Case-Study Vocabulary (public version)

 == Practice ==
 Each student must answer 6 marks worth of questions from 
        below - we will divide them up.
 TYPE your answers at the end of 
Case-Study Vocabulary
 DUE - before 12:00 on Monday 8 Apr  
  On Monday afternoon, the teacher will evaluate
   the answers so we can discuss what makes a 
   good or bad answer - discussion on Tuesday.

 If you finish this early/quickly, you could spend time:
  - re-reading the Case Study
  - re-reading all the Vocabulary notes (above)

Thanks to Matthew Chermside for the following questions:

Comprehension questions

  1. What is the difference between a CAD and an EMIS?
  2. What problem in which part of the system could have caused the police cars to arrive at the wrong address?
  3. What problem in which part of the system could have caused fire engines to be dispatched to a fire that had already been extinguished?
  4. What hardware failures could cause a service to go offline?
  5. How does scalability and extensibility ensure a service is future-proof?
  6. How would a SaaS system be different to a custom-built system?
  7. What is the difference between stateful and stateless communication in distributed systems?
  8. What is the purpose of a load-balancing algorithm?
  9. How could the smartphone app prevent users from uploading trivial data to its ‘inform’ service?



  A.  What is the difference between a real-time system and a transaction processing system 
        and why does the new EMIS require both?
  B.  Are there any minimum hardware recommendations for a certain number of 
        estimated simultaneous users?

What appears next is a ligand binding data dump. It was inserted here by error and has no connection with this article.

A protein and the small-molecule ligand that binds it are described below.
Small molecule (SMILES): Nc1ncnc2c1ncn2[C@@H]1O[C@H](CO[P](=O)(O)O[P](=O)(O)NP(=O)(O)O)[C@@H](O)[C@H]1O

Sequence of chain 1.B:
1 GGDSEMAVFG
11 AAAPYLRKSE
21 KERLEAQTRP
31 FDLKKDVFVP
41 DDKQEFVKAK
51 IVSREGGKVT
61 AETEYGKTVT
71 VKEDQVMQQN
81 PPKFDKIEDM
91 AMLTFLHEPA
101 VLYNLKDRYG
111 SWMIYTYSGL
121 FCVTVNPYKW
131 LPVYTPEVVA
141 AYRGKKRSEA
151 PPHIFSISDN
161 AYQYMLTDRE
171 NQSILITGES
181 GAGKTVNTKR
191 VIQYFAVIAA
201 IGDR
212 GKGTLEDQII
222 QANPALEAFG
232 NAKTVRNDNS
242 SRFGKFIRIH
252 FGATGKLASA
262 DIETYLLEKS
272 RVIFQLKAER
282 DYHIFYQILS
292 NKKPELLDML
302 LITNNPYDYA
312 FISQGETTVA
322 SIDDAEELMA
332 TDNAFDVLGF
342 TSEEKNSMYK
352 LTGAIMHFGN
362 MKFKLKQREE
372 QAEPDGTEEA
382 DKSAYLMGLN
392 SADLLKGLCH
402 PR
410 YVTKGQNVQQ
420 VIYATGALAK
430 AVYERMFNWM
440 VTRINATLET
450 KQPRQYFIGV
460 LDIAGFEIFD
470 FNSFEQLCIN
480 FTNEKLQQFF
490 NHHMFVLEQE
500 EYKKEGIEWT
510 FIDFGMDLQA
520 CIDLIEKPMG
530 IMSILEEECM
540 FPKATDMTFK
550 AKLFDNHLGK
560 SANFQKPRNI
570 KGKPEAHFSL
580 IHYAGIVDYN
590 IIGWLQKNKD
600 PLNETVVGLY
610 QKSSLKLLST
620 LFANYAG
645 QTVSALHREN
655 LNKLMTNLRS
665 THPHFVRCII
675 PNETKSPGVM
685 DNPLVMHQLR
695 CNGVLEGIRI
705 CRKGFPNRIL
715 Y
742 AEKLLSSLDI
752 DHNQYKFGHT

C. Why is an API needed between the Smartphone App and the CAD system?
  D. How does GPS work?
  E. Would the smartphone app work if the users are connected to the Internet through a VPN?
  F. What are the advantages of a multitier architecture?
  G. What advantages does using a cluster of servers at each tier provide for an online service?
  H. What is the difference between HTTP and HTTP2?



i. Discuss what effects could it have on the call-center staff that Rahul is reassigning some of them to different roles, including both positive and negative effects.

ii. Discuss what effects could it have on the call-center staff that Rahul cancelled any future upgrades to the technology the centre uses, including both positive and negative effects.

iii. Discuss what information might be transferred to the EMIS from a smartphone app user’s phone that could personally identify the user, include both positive and negative aspects.

Vocabulary Review - 3-4 Apr 2019

 Old Syllabus Glossary (about 90% useful)

Nov 2018 paper 2 problem #16 - 2 Apr 2019

Stack and Queues - 1 Apr 2019



- push

- pop

- isEmpty

- data

In an array - implementation details

public class Stack


  String[] passengers = new String[1000000];

  int top = -1;

  public Stack()


     top = -1;


  public void push( String name )


     top = top+1;

     passengers[top] = name;


  public String pop( )


     String result = passengers[top];

     top = top-1;